My Republican colleagues and I are ready to work on bipartisan solutions for improving America’s infrastructure. However, the President’s proposal is a $1.9 trillion “social justice” and “climate justice” initiative masquerading as an infrastructure plan that will raise taxes, hurt the US economy, advance unrelated Democrat policies, and dramatically increase the size of the government. Worse yet, only about 5% of the bill actually goes toward infrastructures such as roads and bridges, with much of the funding being directed toward the Green New Deal and the “Care Economy.” Some proposals from the far-left go even further, reaching price tags of $6+ trillion. As a member of the Problem Solvers Caucus, I am working with my colleagues on both sides of the aisle to develop a plan that is fiscally responsible, not simply a climate bill, and ensures that rural communities like ours are not left behind.
Fighting for the Second Amendment:
Recently, the Bureau of Alcohol, Tobacco, Firearms, and Explosives (ATF) proposed a rule that would make firearms with stabilizing braces subject to unjust taxation and registration requirements. Stabilizing braces are attachments that were first created to meet the needs of disabled combat veterans who are no longer able to hold or stabilize heavy firearms for recreational shooting without assistance. This tax unfairly targets disabled citizens, many of whom are veterans, and infringes upon constitutionally protected rights. Should this rule go into effect, law-abiding citizens will become felons overnight unless they turn in or destroy the firearm, destroy the brace, or pay a $200 tax. I joined my colleagues this week in writing to the ATF urging the agency to withdraw this proposed rule. The letter can be found here. I have always been a staunch defender of the Second Amendment and will continue to advocate for its protection here in Congress.
Protecting Free Speech:
I recently joined the Campus Free Speech Caucus, which was launched by my colleagues’ Representatives Jim Jordan and Kat Cammack, in partnership with Young America’s Foundation. The caucus was created to defend the Bill of Rights, the Constitution, and all Americans’ right to free speech. We will aim to educate folks about the increasing bias of free speech in academia and shine a national spotlight on the suppression of conservative voices on college campuses. In a united front, we will hold these institutions accountable for silencing students. The fact that students are being attacked at their schools for their beliefs is simply un-American. The members of this caucus must stand strong to ensure the future leaders of our Nation are afforded the basic rights set forth by our Founding Fathers.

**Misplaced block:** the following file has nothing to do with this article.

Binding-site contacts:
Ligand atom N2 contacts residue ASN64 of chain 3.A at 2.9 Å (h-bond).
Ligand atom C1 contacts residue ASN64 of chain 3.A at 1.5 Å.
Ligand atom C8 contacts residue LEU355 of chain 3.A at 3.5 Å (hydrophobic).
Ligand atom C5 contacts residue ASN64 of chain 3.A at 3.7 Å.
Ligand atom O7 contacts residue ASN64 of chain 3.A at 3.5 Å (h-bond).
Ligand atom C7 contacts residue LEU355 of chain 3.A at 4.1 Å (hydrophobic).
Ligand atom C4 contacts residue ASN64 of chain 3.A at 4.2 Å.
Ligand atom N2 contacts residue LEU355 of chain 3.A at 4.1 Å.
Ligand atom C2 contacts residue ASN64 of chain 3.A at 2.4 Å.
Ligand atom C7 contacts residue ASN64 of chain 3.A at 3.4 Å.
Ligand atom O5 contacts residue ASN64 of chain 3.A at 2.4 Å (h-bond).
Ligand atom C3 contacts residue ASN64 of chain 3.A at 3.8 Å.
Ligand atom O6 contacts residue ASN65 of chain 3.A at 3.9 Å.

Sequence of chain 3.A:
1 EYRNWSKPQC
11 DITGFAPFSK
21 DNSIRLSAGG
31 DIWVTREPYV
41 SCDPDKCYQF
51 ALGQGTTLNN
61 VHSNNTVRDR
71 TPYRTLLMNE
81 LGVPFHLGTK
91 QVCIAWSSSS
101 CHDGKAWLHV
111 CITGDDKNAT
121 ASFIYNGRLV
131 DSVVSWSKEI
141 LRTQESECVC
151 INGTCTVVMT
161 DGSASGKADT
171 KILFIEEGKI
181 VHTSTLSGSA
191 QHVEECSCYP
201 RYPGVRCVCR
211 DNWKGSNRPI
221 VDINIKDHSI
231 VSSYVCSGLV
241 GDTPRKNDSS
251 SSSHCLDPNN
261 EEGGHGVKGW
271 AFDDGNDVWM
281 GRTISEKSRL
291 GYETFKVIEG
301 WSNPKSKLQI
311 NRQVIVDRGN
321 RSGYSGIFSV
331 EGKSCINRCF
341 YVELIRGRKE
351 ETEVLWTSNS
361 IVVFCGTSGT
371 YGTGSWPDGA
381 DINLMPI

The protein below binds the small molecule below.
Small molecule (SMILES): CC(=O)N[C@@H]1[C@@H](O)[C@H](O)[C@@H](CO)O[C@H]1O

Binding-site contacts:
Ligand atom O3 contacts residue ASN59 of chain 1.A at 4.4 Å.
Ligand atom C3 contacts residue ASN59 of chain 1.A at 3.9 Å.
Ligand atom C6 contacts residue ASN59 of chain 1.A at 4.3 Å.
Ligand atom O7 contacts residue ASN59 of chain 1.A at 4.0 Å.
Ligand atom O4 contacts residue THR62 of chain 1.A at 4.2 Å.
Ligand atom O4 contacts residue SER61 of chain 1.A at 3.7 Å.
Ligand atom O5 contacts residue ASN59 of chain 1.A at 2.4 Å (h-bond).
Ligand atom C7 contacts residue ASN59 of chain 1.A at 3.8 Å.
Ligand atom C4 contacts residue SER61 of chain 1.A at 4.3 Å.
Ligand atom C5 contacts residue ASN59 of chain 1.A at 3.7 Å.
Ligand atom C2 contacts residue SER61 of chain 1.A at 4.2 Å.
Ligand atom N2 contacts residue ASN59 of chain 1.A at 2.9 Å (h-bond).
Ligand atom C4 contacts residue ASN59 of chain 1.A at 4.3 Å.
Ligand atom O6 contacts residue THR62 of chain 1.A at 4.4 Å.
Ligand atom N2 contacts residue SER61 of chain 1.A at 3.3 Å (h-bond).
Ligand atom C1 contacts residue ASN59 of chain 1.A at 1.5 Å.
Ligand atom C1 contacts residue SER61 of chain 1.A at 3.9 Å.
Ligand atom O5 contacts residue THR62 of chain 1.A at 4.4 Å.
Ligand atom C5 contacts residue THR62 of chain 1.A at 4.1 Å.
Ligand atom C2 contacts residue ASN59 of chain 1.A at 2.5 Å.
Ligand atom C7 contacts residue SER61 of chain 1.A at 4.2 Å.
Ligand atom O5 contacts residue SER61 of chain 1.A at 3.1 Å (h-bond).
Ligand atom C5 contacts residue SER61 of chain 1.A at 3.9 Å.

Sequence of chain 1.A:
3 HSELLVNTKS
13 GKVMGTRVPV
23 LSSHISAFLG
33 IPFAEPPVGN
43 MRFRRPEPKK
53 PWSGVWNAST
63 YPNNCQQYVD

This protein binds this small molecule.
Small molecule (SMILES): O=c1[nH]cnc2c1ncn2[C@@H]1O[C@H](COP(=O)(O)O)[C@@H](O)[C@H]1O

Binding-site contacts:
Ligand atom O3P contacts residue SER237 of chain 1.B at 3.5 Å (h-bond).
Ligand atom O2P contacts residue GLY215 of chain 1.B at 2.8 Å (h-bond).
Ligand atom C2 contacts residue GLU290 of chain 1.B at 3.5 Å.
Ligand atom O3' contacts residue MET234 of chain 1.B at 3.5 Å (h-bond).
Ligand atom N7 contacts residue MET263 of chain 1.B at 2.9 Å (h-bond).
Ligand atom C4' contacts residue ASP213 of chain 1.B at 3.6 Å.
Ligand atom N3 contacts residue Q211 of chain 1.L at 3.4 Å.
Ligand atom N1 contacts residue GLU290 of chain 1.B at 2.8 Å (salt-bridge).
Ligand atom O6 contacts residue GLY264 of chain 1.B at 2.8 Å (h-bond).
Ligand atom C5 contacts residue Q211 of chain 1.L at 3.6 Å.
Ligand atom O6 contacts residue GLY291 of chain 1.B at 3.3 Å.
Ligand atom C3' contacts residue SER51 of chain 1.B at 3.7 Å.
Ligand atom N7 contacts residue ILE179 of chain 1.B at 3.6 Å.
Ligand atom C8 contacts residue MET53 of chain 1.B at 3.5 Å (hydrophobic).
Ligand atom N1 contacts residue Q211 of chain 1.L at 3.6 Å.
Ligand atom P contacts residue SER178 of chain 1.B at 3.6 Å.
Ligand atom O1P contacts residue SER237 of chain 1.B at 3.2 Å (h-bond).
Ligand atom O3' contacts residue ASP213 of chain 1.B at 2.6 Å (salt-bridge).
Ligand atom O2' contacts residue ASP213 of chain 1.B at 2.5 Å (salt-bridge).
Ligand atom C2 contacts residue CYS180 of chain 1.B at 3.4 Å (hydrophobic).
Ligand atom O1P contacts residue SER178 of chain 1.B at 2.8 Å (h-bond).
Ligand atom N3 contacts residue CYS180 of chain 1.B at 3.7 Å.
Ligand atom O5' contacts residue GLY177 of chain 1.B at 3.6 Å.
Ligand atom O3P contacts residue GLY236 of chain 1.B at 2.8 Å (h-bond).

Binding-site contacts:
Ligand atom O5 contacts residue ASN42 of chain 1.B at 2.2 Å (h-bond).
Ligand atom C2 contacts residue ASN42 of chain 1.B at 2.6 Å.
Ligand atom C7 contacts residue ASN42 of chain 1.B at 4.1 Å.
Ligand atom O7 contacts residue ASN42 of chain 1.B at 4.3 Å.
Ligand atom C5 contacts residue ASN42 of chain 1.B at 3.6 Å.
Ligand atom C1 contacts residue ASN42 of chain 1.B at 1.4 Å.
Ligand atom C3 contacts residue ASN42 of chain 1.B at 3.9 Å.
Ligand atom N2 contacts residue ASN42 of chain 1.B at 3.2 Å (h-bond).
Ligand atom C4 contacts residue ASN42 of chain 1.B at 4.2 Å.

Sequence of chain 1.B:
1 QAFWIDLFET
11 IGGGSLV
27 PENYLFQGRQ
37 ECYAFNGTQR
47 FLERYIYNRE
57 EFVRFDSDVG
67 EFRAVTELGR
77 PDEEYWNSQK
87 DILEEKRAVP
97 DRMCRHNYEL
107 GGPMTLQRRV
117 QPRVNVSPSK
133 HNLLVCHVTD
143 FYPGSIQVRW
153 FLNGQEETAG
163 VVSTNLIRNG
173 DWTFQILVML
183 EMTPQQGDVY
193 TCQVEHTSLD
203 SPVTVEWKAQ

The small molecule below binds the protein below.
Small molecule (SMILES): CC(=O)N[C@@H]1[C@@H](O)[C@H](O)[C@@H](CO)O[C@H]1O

In my office, I display the seals of all our service branches as a daily reminder of the men and women to whom we owe our freedom. This week, I was pleased to be presented with the seal of our Nation’s sixth and newest military branch – the seal of the United States Space Force (USSF). Space Force protects the U.S. and allied interests in space and provides capabilities to the joint force. USSF supports Combatant Commands by acquiring military space systems and developing doctrines surrounding space power. Space Force will safeguard the competitive advantage of all our military branches, making America a stronger and more secure Nation now and for generations to come.